The work is a serious achievement and its performance is at times virtuosic. It's the kind of technical wonderment that often left me cold, but in a way that's inarguably about my taste rather than its maker's ability. McKenzie demands attention, here and in the future.
|Between Two Lines, Anna Naipantidis, Melbourne Fringe Festival|
Theresa Harrison Photography
Between Two Lines
There's no shortage of authors behind Anna Nalpantidis' Between Two Lines. This live art experiment in 'bibliotherapy' deploys the words of great writers to attempt to soothe the soul of its sole audience member. Situated in the window of an operating bookshop, the attendee is dressed in a white bathrobe, settled into a tub full of soft materials and guided through a series of intimate moments appealing to each of the senses. Passages from enduring written works are whispered, but are also part of the materials from which the installation is constructed.
The work is clearly in ASMR territory, aiming for the tingling 'auto-sensory meridian response' some say they experience when given particular sense triggers. ASMR videos are all over YouTube, where softly-spoken women (there are almost no male ASMR-tists) guide viewers through gentle, nurturing sequences of hair-brushing or paper rustling or other unassuming actions. There's often something parental about the level of close attention and calming behaviour featured in these videos, and it's something Nalpantidis reproduces well through the rich environment she has created.
It all unfolds in public, too, which adds an extra frisson. I was hearing the words of Carl Sagan murmured to me while passersby dropped their jaws or began giggling at the man in the bath sipping tea in a bookshop window. Some people came back for a second look.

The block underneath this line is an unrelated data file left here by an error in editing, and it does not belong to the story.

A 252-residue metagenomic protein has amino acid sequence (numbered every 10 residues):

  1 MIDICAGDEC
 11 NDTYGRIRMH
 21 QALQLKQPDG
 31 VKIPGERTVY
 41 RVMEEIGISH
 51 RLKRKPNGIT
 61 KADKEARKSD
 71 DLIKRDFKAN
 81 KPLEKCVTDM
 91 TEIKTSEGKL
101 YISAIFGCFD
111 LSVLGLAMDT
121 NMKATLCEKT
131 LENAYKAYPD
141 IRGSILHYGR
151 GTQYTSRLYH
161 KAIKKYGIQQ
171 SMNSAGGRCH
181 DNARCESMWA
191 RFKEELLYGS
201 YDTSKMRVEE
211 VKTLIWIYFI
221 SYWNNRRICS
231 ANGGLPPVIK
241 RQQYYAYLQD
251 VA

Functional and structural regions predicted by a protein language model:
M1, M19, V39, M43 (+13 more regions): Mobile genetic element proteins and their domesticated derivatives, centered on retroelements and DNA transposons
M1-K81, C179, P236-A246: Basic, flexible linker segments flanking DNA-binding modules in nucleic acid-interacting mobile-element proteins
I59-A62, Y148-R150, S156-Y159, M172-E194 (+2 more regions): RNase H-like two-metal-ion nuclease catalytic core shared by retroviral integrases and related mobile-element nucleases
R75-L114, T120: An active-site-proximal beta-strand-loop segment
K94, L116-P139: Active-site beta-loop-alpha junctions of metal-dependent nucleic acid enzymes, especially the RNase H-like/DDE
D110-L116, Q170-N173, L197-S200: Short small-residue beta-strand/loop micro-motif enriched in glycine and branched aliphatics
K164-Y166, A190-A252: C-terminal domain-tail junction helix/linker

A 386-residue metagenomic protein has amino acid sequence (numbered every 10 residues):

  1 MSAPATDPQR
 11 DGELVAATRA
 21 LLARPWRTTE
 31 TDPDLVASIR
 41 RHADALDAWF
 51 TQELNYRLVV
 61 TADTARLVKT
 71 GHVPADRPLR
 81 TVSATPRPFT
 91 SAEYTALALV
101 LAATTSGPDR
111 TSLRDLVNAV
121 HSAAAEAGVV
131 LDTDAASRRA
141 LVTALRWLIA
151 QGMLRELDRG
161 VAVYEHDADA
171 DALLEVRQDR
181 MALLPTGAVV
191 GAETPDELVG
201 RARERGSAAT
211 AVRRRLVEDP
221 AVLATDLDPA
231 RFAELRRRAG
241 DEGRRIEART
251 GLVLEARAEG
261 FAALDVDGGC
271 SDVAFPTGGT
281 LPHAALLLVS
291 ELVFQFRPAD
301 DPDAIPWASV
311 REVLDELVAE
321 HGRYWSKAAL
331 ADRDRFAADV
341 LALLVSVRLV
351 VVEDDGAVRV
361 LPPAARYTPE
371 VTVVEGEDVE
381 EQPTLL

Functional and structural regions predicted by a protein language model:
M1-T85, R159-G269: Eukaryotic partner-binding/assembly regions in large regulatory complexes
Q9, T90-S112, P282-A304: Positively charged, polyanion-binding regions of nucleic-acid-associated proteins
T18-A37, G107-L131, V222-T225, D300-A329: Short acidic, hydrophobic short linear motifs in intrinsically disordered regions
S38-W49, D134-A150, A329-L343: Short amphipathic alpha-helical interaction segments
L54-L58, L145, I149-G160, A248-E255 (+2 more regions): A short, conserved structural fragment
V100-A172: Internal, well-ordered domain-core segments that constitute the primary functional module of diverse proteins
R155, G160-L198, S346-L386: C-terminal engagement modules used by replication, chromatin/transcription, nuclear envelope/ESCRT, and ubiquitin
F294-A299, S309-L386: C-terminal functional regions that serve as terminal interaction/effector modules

While I still don't subscribe to any biological essentialism, these three works did suggest that the conceit of an unsexed perspective is often one dependent on a certain privilege. Hyperspirit may not deliberately make a statement about gender but it exists within a space conventionally defined by a masculine voice that denies its own genderedness; ménage, conversely, offers an uneasy slippage between the sexed bodies of its subjects, performers and audience and the absent body of its maker. The relationships conjured by Between Two Lines seem more evocative of those between parent and child, and are just as dense with the audience member's own history and corporeality. All are generous reminders that there's no performance without at least one meatbag to watch it.
Melbourne Fringe: Lucy Tafler Presents, ménage, devisor Ryan Good, performers Claire Maria Fox, Jessica Stanley, secret location, North Melbourne, 16 Sept-1 Oct; Hyperspirit, creator, producer Marcus McKenzie, performers Marcus McKenzie, Maria Moles, Ryan Forbes, Arts House, 24 Sept-1 Oct; Between Two Lines, by Anna Nalpantidis, performer Elizabeth Brennan, Embiggen Books, Melbourne, 17 Sept-1 Oct
RealTime issue #135 Oct-Nov 2016 pg.
© John Bailey; for permission to reproduce apply to email@example.com